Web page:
Mr Morrison: (Cook—Prime Minister and Minister for the Public Service) (15:18): I move:
That this House place on record its appreciation of the long and meritorious service to the Parliament by the Clerk of the House, Mr David Elder, and extend to him and his wife and family every wish for a healthy and happy retirement.
The Clerk is a very humble man. He has been a gentle reminder to all of us who have had the good grace to serve in this parliament during his tenure, whether here or down the road—and there are many who have had that opportunity; hundreds of members, if not over a thousand, whom he's stewarded have come through this place—of the dignity and great honour it is to serve in this chamber. There are 151 members here, many of those for the first time, following the last election. All of us remember—I'm sure new members do, because it was only a few weeks ago for them, and I'm sure all of us do, whether it was 12 years ago, as it was for me, or much longer than that, as it was for the Leader of the Opposition, who was first elected back in 1996—the day when we first walked onto this carpet and how special a privilege it was for us.
We approach the parliament in the morning, and we look up at this atrium; you leave the chamber, you see the flag and you nod to the Speaker—a reminder of our country, our history and our responsibility to it. It's something that connects us all, despite our often very significant differences at a partisan or any other level. But we are united in this, and this House is united in showing its deep appreciation to the Clerk.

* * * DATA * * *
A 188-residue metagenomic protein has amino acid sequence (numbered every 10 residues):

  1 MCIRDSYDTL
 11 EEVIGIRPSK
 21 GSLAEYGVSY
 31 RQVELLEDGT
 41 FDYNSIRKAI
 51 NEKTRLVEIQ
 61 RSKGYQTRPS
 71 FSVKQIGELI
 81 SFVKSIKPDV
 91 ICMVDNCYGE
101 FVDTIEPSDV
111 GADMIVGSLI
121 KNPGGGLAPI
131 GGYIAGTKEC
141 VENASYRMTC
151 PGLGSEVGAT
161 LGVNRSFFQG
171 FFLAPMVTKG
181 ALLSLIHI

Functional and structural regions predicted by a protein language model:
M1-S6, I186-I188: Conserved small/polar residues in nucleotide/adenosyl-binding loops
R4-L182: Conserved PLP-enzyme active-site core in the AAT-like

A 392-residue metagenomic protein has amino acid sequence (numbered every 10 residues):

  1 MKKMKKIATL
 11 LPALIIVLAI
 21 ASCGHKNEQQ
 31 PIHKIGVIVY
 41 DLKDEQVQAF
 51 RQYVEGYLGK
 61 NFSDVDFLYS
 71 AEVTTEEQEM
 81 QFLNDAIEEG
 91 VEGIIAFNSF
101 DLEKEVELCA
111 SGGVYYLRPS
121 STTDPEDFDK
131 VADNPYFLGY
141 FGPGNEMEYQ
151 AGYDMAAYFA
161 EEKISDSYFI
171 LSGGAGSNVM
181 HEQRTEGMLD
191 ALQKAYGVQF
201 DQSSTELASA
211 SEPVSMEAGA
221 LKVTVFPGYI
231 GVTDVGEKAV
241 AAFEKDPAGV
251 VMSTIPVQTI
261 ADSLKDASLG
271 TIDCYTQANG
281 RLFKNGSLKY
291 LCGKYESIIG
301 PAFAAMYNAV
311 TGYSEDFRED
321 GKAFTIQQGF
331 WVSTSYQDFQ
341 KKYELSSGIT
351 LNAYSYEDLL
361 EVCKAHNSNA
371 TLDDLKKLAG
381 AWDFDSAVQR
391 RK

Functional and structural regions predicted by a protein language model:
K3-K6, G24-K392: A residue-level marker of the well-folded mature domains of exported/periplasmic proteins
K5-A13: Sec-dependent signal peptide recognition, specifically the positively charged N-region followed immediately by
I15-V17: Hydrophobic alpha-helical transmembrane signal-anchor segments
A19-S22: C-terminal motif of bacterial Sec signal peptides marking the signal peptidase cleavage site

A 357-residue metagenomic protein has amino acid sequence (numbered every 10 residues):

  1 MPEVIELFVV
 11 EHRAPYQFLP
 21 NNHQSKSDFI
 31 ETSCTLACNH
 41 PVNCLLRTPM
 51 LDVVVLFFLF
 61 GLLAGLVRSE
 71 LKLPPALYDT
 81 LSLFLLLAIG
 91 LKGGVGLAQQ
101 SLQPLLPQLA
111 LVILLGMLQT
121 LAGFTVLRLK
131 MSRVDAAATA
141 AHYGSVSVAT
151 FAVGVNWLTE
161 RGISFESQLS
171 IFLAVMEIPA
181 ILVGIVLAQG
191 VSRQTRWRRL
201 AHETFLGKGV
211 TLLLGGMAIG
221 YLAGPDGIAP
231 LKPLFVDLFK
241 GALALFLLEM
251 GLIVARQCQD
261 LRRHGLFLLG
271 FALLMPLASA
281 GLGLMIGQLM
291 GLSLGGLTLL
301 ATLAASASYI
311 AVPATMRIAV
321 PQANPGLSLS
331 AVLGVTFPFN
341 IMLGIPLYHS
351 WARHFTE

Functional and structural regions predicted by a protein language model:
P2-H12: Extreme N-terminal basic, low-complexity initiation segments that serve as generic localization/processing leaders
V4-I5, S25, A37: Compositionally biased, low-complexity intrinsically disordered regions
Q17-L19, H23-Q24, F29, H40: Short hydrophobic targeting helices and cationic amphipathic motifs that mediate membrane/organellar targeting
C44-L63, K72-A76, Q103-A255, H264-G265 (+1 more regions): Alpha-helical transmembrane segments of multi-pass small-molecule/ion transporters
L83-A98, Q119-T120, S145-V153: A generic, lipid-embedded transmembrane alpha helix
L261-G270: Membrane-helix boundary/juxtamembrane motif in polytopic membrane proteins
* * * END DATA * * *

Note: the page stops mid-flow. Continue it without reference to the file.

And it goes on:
This place doesn't just rely on the beliefs, the courage, the passion and the integrity of all of those who come here and the enthusiasms of all of us who have been elected; it also relies on the dignity and institution of this House—the impartiality, the judgement and the enthusiasm of those who serve this parliament, whether as Clerk, attendants, Serjeant-at-Arms or others. Our Clerk—the 16th Clerk of the House of Representatives—has worked, as the Speaker has just reminded us, in this building and the one down the road for 38 years. I'm pleased you've only had nine prime ministers, not 10!
Mr Albanese: Don't speak too soon!
Mr Morrison: It's his last day, mate, so I can be confident of that!
But, in keeping with the tradition of all those years, he has not spoken a word in this parliament in one of these microphones. You won't find any word he's said in the Hansard, really, in terms of offering commentary on bills or anything of that nature. Though he has been among us, he has not joined us in those debates, muttering interjections or any of those things, but for 38 years he's let his actions speak for him in the dignified way that he's conducted himself—his judgement, his integrity, his demeanour. We have seen the true character of the Clerk through the very decent, honest man that he is. He reminds us that we are all—from the father of the House to the newest member—only temporary custodians of this institution which we inhabit for a time.
So, can I say more informally to you, David: thank you for your service to our country and to this parliament. You have served it with tender love and devotion, because that has been your passion and your service, and we thank you. We thank you for your dedication. We wish a very happy and long retirement to you, Louise and your family, who have earned, I have no doubt, this retirement with you that you can share with them. So, on behalf of the government, I want to extend our thanks and appreciation for everything you have done for us, for this parliament and for our democracy. May God bless you.